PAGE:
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Speech feature extraction using independent component analysis

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Speech feature extraction using independent component analysis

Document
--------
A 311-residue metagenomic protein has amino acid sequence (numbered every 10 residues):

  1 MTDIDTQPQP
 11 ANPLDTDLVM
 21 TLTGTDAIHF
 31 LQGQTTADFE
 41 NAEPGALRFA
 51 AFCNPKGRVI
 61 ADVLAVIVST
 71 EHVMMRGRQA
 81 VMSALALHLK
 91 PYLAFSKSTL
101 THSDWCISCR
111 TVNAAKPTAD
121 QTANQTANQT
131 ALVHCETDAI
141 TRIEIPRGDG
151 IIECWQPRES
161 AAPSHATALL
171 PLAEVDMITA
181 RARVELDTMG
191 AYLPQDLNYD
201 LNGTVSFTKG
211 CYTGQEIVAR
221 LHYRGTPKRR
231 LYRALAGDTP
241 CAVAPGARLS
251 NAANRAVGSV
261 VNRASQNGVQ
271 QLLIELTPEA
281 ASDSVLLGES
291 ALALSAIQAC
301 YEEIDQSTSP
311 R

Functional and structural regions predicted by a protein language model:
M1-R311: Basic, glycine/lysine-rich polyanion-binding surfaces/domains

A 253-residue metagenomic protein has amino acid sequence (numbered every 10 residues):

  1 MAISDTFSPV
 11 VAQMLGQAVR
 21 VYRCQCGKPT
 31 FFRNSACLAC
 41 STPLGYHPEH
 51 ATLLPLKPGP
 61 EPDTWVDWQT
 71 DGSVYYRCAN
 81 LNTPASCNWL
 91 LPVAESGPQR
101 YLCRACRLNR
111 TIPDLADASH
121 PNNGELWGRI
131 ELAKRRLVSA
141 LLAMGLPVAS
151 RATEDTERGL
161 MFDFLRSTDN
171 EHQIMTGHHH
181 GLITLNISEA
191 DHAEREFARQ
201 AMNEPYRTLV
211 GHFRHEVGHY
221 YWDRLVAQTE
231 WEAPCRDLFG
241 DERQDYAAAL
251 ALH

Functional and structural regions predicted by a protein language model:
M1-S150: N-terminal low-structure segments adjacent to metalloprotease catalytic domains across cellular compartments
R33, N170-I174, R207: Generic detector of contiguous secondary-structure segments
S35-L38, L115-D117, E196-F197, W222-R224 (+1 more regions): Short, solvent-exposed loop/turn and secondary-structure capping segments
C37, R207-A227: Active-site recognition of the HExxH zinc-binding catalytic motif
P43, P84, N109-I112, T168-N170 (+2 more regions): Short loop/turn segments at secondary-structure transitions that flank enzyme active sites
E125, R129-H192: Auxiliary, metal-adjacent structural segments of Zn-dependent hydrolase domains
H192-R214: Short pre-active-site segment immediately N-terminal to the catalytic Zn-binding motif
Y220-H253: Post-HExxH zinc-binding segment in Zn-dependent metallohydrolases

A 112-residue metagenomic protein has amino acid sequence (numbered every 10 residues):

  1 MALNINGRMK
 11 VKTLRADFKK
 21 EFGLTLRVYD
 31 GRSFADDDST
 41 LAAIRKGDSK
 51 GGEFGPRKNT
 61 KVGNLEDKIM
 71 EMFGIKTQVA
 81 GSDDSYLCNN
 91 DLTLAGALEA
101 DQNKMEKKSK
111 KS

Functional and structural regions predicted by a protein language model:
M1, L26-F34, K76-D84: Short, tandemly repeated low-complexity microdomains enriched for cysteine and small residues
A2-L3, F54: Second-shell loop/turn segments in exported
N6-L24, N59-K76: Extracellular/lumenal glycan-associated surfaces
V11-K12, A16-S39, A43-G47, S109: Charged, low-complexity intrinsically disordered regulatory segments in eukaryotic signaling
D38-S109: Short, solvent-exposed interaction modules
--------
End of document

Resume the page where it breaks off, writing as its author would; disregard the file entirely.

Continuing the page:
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  SPEECHFEATUREEXTRACTIONUSINGINDEPENDENTCOMPONENTANALYSIS  Jong-Hwan Lee 1   , Ho-Young Jung 2   , Te-Won Lee 3   , Soo-Young Lee 1 1  Brain Science Research Center and Department of Electrical EngineeringKorea Advanced Institute of Science and Technology373-1 Kusong-Dong, Yusong-Gu, Taejon, 305-701 Korea(TEL: +82-42-869-8031, FAX: +82-42-869-8570, E-mail: jhlee@neuron.kaist.ac.kr) 2  Electronics and Telecommunications Research Institute161 Kajong-dong, Yusong-Gu, Taejon, 305-350, Korea 3  Computational Neurobiology Laboratory, The Salk Institute10010 N. Torrey Pines Road, La Jolla, California 92037, USAand the Institute for Neural Computation, University of California, San Diego, USA ABSTRACT In this paper, we proposed new speech features using independentcomponent analysis to human speeches. When independent com-ponent analysis is applied to speech signals for efficient encodingthe adapted basis functions resemble Gabor-like features. Trainedbasis functions have some redundancies, so we select some of the basis functions by reordering method. The basis functionsare almost ordered from low frequency basis vector to high fre-quency basis vector. And this is compatible with the fact that hu-man speech signals have much more information on low frequencyrange. Those features can be used in automatic speech recognitionsystems and the proposed method gives much better recognitionrates than conventional mel-frequency cepstral features. 1. INTRODUCTION Speech signals are composed of independent higher order statisti-cal characteristics. Independent component analysis (ICA) had ex-tracted feature vectors based on these higher order statistics fromnatural scenes and music sound [1], [2]. These features are local-ized in both time (space) and frequency. However, no feature hasbeen extracted for human speeches for speech recognition. In thispaper, we report the extraction of Gabor-like features from natu-ral human speeches. Extracted speech features look like bandpassfilters which they have center frequencies and limited bandwidth.In many of the filter bank approaches, bandpass filters aredesigned to have mel-scaled center frequencies by mathematicalprocess. And their bandwidthes are also determined by certain ab-stractmathematical properties. Inauditory modeledfeatureextrac-tion process, filter bank resembles the characteristics of the basilarmembrane (BM). In the inner ear’s cochlea, the input speech sig-nals induce mechnical vibration on the basilar membrane. Andeach position of basilar membrane responds to some localized fre-quency information of the speech signals. Then in auditory basedfeatureextractionprocess eachbandpass filtersaremodeled bythisfrequency characteristics of basilar membrane. Thisresearch wassupported asBrain Science &Engineering ResearchProgram by Korean Ministry of Science and Technology. Onthe otherhand, inthispaper trained basisvectors reflect thestatistical properties of input speeches better than any other filterbank methods. For each time frame, extracted feature coefficientvectors are obtained using trained basis vectors. Finally, recogni-tion rates with the ICA-based features are compared to those withthemel-frequency cepstral coefficients(MFCCs)forisolated-wordrecognition tasks. 2. EXTRACTINGSPEECHFEATURESUSINGICA To extract independent feature vectors from speech signals, ICAalgorithm is applied to a number of human speech segments. AnICA network is trained to obtain independent components  u  fromspeech segment  x , and the trained weight matrix  W  extract basisfunction coefficients u from x . ICAassume theobservation x isthelinear mixture of the independent components  u . If   A  denote theinverse matrix of   W then the columns of  A represent basis featurevectors of observation  x . u  =  W   x x  =  A   u  To extract basis functions one has to train mixing matrix  A or un-mixing matrix W , and we trained the mixing matrix W . x1 u1x2 u2xN uN  W  g(u)y1y2yNInputspeech signal x u Figure 1: ICA network for training the basis vectors.The learning rule is based on maximization of joint entropyH( y ), and is represented as [3]    W  /  @I  (  y  ; x  )  @  W  =  @H  (  y  )  @  W  (1)   W  /    W  T  ] ?  1  +     @p  (  u  ) @  u   p  (  u  )    x  T  (2)where p( u ) denotes the approximation of the speech signalprobability density function,  p  (  u  i )=  @y  i =@u  i =  @g  (  u  i )  =@u  i  .Here, g( u ) is a nonlinearity function, which approximates the cu-mulative distribution function of the source signal  u [3].Natural gradient is also introduced to improve a convergingspeed [4]. Particulary, this method does not require the inverse of matrix W, and provides the following rule:   W  /  @H  (  y  )  @  W W  T  W  =    I  ?  '  (  u  )  u  T    W  ; (3)where '  (  u  )   is related to the source probability density functionand called as the score function.(a)(b)Figure 2: (a)Ordered row vectors of unmixing matrix  W ,(b)frequency spectrum.Using the learning rule in Eq.(3),  W is iteratively updated bygradient ascent manner until convergence. Let’s denote N as thesizeof speech segments, which arerandomly generated from train-ing speech signals. Fig.1 shows the basis vector training network.(a)(b)Figure 3: (a)Ordered basis vectors (column vectors of mixing ma-trix A ), (b)frequency spectrum.ICA network is composed of N inputs and N outputs, and N basisvectors are produced from N by N matrix  A ( A = W  ?  1   ). 3. SELECTIONOFDOMINANTFEATUREVECTORS For speech recognition, one may select dominant feature vectorsfrom the N basis vectors. The ICA algorithm finds independentcomponents corresponding to the dimensionality of the input, andmay result in redundant components. To reduce this redundancy,several techniques have been proposed [5].In this paper, the contribution of basis vectors to the speechsignal and the variability of the basis vector coefficients are con-sidered.Thecontribution means thepower of thebasis vectorin speechsignals, and the L  2   -norm ( jj a  i jj  , where a  i  is the i-th column vec-tor of   A ) can represent the relative importance of basis vectors.Therefore, from N basis vectors ordered in decreasing L  2   -norm,M dominant feature vectors can be selected.The variability denotes the variance of the basis vector coeffi-cients, and this can represent the relative importance of basis vec-tors in recognizing speech signals.Fig.4(a) shows the L  2   -norm of the reordered basis vectors and  (b) shows the coefficient variance of the corresponding basis vec-tor. One can see those two ordering methods provide almost samebasis vector order and basis vectors after about 30th are negligiblein both contribution and variability.Theobtained MfeaturevectorsconstitutetheM-channel filter-bank, and provide a spectral vector every time frame. 0 5 10 15 20 25 30 35 40 45 5000.050.10.150.20.250.30.35Basis vector index    L   2 −  n  o  r  m (a) 0 5 10 15 20 25 30 35 40 45 5000.050.10.150.20.25Basis vector index    V  a  r   i  a  n  c  e (b)Figure 4: (a)Basis vector contributions to speech signals,(b)Variance of basis vector coefficients. 4. TRAININGUSINGREALDATAANDRECOGNITIONEXPERIMENTS To train the basis vectors from natural human speech signals, 75phonetically balancedKorean wordsutteredfrom59speakers wereused. Speech segments composed of 50 samples, i.e., 3.1ms timeinterval at 16kHz sampling rates, were randomly generated. Total 10  5  segments were generated, and each segment was pre-whitenedto improve the convergence speed [1]. The whitening filter, Wz is: Wz  =  <  (  x  ?  <  x  >  )(  x  ?  <  x  >  )  T  >  ?  I  2  This removes both first- and second-order statistics from theinput data, x and makes the covariance matrix of  x equal to I .Then, unmixing matrix W inICAnetwork wasobtained bythelearning rule Eq.(3) using the speech segments.  W was initializedto an identity matrix, and '  (  u  )   was assumed as a sign function. 0 5 10 15 20 25 30 35 40 45 5002000400060008000ICA basis vector index    C  e  n   t  e  r   f  r  e  q  u  e  n  c  y   (   H  z   ) (a)0 2 4 6 8 10 12 14 16 180100020003000400050006000MFCC filter bank index    C  e  n   t  e  r   f  r  e  q  u  e  n  c  y   (   H  z   ) (b) Figure 5: (a)Center frequencies of the ICA trained basis vectors,(b)center frequencies of the MFCC filter banks.This assumption is based on  Laplacian  distribution of real speechsignal components. It improves the coding efficiency of speechsignals, since most of the coefficients on  u  are almost zero andonly a few important informations of speech signals are encodedin the tails of the  Laplacian  distribution.300 sweeps through whole segments were performed, and  W was updated every 100 input speech segments. The learning ratewas fixed to 0.001 during the first 100 sweeps, 0.0005 during thenext 100 sweeps, and 0.0001 during the last 100 sweeps. Obtainedunmixing vectors are shown in fig.2(a) and (b) shows their fre-quency magnitude spectra. Finally, 50 basis vectors were obtainedfrom columns of the inverse matrix of   W . Fig.3(a) and (b) show50 basis vectors and their frequency magnitude spectra ordered bythe contribution to speech signals. The corresponding contribu-tion values are also shown in Fig.4(a). Several learned basis func-tions arelocalizedinboth frequency and timeand resemble Gabor-like filters. In Fig.3(b), the basis vectors are almost ordered fromlow frequency component to high frequency component, whichcomes from relatively larger energy in low frequencies of the hu-man speeches. N basis functionsSelectM basis functionsFrame analysisfor each channel speechsignalM-channel outputsFrame vector sequence composed of M spectral components Figure 6: Block diagram of feature extraction.TheICA-basedfeatureswereappliedtoanisolated-wordrecog-  nition task. The vocabulary consists of 75 Korean words, and 38and 10 speakers uttered once to form training and test data, re-spectively. Whole word models were used for classification, andwere represented by 15-state left-to-right continuous-density hid-den Markov model (CDHMM). Speech features were extractedwith the top M feature vectors in Fig.3(a) on 30ms time windowevery 10ms. The M spectral components’ energies were scaledlogarithmically, and 13 cepstral coefficients were extracted. Fig.6shows the block diagram of this feature extraction process.For comparison, standard MFCC features were extracted. InMFCC feature extraction process, filter bank which have 18 mel-scaled center frequencies in fig.5(b) were used. Then, logarithmi-cally scaled 18 spectral components were transformed to 13 cep-stral coefficients by discrete cosine transform (DCT).Fig.5(a) and (b) show the center frequencies of ICA basis vec-tors and MFCC filter bank. In comparison with the MFCC filterbanks, ICA basis vectors have linearly distributed center frequen-cies. 30th basis vector has about 4600Hz center frequency and inthis range one may get sufficient spectral information to recognizespeech signals.Table 1: Recognition Results.ErrorRates(%)MFCC 3.810 basis 5.1Proposed 20 basis 2.030 basis 2.4Method 40 basis 3.950 basis 4.3Table1shows theperformance of thestandardMFCCand pro-posed feature extraction method for various M values. When 20feature vectors were selected in the contribution order shown inFig.4(a), the proposed method yielded 47.4% error reduction fromthe case of the standard MFCC. This result shows that the only afew active coefficients of   u  are sufficient for encoding the speechsignal. 5. CONCLUSION In this paper, we proposed new speech features for speech recog-nition using information maximization algorithm of ICA. ICA issuccessfully applied to extract features that efficiently encode thespeech signals. Many of the extracted features are localized bothtime and frequency and are much similar with Gabor filters. Thesespeech features make new filter bank and each filter provides lo-calized spectral compoents in every time frame of input speeches.Thenewfeaturesdemonstrated betterrecognitionperformancethan the standard MFCC features. ICA basis vectors capture thehigher order structures of speech signals better than MFCC filterbank. 6. REFERENCES [1] Bell A.J. and Sejnowski T.J.: ‘The ”Independent Compo-nents” of natural scenes are edge filters’,  Vision research ,1997, vol. 37, (23), pp.3327-3338[2] Bell A.J.and Sejnowski T.J.: ‘Learning thehigher-order struc-ture of a natural sound’,  Network: Computation in Neural Sys-tems , 1996, 7, pp.261-266[3] Lee T.W.: ‘Independent component analysis - Theory and ap-plications’, Kluwer Academic Publishers, 1998[4] Amari S., Cichocki A., and Yang H.: ‘A new learning algo-rithm for blind signal separation’,  Advances in Neural Infor-mation Processing Systems , 1996, 8, pp.757-763[5] Bartlett M.S., Lades H.M., and Sejnowski T.J.: ‘Independentcomponent representations for face recognition’, Proceedingsof the SPIE Symposium on Electronic Imaging: Science andTechnology; Conference on Human Vision and ElectronicImaging III, San Jose, California, January 1998[6] OjaE.: ‘Thenonlinear PCAlearning rulein independent com-ponent analysis’,  Neurocomputing , 1997, 17, (1), pp.25-46[7] Olshausen B.A. and Field D.J.: ‘Emergence of simple-cell re-ceptive field properties by learning a sparse code for naturalimages’,  Nature , 1996, 381, pp.607-609